An international team of researchers led by the University of Bordeaux in France has created a yarn-like material derived from human skin cells.

To develop the so-called skin yarn, researchers grew skin cell fibroblasts (which are the cells that encourage the production of fibers and collagen) on sheets of material and then reconfigured the material into shapes like strings for suturing applications, for instance. Likewise, the material could also be braided and knotted and woven into human textiles to create various valves and tubes.

Such medical textiles outfitted with human skin could potentially encourage wound healing or possibly replace parts of damaged organs within humans without rejection, according to the developers of the material. The body will likely not reject the woven human textiles because they are natural human cells versus the synthetic agents often rejected by the human immune system.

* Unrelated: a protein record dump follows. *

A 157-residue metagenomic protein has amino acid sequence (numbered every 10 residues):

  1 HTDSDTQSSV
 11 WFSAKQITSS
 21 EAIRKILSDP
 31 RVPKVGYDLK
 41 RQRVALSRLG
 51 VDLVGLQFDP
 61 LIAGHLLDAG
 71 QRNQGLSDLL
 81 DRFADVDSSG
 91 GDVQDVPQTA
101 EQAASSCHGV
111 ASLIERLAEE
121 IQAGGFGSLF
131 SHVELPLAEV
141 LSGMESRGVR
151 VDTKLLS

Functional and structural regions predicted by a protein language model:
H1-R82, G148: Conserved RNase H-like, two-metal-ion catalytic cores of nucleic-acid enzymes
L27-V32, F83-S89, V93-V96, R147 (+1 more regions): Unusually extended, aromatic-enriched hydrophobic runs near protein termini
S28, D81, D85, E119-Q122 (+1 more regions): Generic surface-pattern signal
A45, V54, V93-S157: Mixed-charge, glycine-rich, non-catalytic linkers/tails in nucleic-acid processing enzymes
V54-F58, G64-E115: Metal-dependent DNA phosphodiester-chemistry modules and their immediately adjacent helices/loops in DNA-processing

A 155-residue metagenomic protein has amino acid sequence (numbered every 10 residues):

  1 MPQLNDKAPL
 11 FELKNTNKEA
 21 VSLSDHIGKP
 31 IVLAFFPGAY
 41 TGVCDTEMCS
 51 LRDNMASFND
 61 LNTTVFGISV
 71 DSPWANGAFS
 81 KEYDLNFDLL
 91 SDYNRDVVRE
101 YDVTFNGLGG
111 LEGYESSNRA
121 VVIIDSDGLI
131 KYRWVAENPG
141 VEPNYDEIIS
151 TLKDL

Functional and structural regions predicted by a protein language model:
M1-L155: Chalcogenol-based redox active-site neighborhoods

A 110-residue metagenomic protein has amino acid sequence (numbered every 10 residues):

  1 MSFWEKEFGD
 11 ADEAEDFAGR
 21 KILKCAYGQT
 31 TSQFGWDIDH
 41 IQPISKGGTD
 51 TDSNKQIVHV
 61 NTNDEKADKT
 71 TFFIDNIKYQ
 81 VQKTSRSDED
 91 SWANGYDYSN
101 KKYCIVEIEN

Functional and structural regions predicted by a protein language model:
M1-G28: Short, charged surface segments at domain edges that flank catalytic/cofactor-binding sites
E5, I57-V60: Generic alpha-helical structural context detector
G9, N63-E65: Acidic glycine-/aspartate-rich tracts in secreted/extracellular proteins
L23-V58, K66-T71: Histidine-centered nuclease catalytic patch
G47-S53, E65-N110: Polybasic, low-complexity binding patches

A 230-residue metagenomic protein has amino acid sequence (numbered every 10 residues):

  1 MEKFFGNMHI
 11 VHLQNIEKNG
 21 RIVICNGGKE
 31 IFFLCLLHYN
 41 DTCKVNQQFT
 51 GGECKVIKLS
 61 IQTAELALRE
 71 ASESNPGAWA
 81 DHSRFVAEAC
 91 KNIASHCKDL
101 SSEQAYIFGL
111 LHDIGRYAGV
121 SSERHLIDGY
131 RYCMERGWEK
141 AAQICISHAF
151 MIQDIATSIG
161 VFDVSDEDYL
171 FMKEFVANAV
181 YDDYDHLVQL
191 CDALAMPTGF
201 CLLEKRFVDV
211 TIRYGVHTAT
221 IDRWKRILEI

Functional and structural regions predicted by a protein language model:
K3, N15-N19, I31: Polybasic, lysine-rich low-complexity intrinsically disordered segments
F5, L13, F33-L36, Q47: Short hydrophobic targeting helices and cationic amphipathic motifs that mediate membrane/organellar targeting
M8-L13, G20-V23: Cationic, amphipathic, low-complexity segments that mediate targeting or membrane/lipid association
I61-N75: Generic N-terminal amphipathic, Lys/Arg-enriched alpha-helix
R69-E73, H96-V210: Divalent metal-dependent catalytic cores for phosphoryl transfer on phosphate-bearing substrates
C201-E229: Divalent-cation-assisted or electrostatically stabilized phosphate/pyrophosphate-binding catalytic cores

So far, the material has been successfully tested on animals. For instance, researchers already constructed a tube from the material and grafted it onto an artery within a test sheep. The team also used the material to suture open wounds in rats.

The team is now preparing to test the material on humans.

The study titled "Human textiles: A cell-synthesized yarn as a truly “bio” material for tissue engineering applications" appears in the journal Acta Biomaterialia.

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